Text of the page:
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Surge in Pakistan Violence: U.S. Central Command Warns Patrick Cronin to Stay Home

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Quite a number of serious and informed observers predict a spike in mass casualty violence hitting this week in Pakistan. President Obama is about to have both collective and separate meetings with Afghanistan President Hamid Karzai and Pakistan President Asif Ali Zardari -- and many believe that Taliban insurgents will be attempting to send the message that both leaders are weak and that the place to discuss the future of the region is not in Washington, but in the region with Taliban leaders.

Others think that some of the violence will be orchestrated by forces loyal to President Zardari and/or related to the military in order to extract military assistance and aid concessions from Obama and his team.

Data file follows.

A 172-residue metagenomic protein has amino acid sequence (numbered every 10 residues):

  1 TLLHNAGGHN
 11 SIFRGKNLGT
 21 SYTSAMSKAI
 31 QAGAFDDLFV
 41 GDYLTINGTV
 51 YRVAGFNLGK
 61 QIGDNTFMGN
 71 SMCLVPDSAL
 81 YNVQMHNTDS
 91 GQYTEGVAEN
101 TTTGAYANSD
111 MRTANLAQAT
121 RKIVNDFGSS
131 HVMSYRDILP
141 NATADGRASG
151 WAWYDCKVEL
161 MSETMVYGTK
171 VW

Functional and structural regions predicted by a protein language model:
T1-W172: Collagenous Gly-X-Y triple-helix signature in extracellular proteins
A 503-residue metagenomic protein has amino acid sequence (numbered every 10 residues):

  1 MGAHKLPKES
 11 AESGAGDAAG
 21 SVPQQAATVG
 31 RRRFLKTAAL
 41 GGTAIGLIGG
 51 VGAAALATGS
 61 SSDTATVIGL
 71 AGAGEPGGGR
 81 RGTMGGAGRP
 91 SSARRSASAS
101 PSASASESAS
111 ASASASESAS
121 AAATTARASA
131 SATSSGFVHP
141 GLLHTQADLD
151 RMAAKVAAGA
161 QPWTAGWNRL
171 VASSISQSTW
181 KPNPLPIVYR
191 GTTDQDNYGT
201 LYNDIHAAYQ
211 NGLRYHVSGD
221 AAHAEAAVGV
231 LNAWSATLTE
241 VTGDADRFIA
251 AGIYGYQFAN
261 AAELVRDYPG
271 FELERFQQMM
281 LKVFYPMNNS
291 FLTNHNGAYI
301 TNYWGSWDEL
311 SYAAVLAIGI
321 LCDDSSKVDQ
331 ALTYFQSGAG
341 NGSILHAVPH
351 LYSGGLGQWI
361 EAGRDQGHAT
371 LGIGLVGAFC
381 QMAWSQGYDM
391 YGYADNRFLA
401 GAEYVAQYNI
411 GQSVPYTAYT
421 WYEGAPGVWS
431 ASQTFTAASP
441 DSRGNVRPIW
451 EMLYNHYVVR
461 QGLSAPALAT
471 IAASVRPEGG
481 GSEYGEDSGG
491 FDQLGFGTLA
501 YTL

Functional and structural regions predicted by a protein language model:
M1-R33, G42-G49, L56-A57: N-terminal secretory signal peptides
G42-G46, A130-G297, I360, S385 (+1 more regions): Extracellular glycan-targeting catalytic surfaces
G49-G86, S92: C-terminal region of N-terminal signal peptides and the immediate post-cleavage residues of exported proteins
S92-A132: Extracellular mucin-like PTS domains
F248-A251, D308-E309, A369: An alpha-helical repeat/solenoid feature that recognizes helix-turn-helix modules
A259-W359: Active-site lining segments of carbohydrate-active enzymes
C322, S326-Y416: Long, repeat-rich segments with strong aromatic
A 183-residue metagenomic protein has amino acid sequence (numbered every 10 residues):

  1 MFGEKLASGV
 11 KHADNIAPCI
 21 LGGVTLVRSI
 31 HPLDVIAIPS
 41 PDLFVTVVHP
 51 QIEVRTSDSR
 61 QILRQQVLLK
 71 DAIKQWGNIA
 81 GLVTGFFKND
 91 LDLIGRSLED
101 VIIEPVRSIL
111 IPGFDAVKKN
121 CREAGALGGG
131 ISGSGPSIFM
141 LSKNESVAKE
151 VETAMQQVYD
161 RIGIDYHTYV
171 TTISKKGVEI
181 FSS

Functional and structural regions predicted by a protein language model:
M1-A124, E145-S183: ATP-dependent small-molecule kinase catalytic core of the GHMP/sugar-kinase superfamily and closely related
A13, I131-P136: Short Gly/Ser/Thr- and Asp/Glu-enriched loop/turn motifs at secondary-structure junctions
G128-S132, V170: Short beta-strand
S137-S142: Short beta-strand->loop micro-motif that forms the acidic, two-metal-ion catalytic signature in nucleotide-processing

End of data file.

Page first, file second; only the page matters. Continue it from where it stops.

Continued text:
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The mounting tensions in Pakistan were brought home to me personally when I learned that the United States Central Command has rejected on security grounds the visit of Patrick Cronin to Pakistan today.

To be clear, although Cronin had received clearance for the Pakistan visit from those in command in Pakistan, his visit was yesterday rejected because "facts on the ground had changed" and CENTCOM refused to override. The fact is that it easier today to visit Baghdad than Pakistan.

Cronin is Director of the Institute for National Strategic Studies at the National Defense University and Senior Adviser and former Director of Studies at the Center for Strategic and International Studies and also served as Director of Studies at the International Institute for Strategic Studies.

Cronin's visit to Pakistan was important not only for his own assessment of what is taking place in Pakistan -- but his relations with key parts of the Pakistan military and intelligence establishment and his ability to speak with the lesser known parts of these security bureaucracies as a policy intellectual and to some degree an American national security bureaucrat. Cronin is respected by both Democrats and Republicans in the U.S. and is known to be a useful source of counsel to the operations run by Robert Gates, Dennis Blair, Mike Mullen, Richard Holbrooke, and David Petraeus.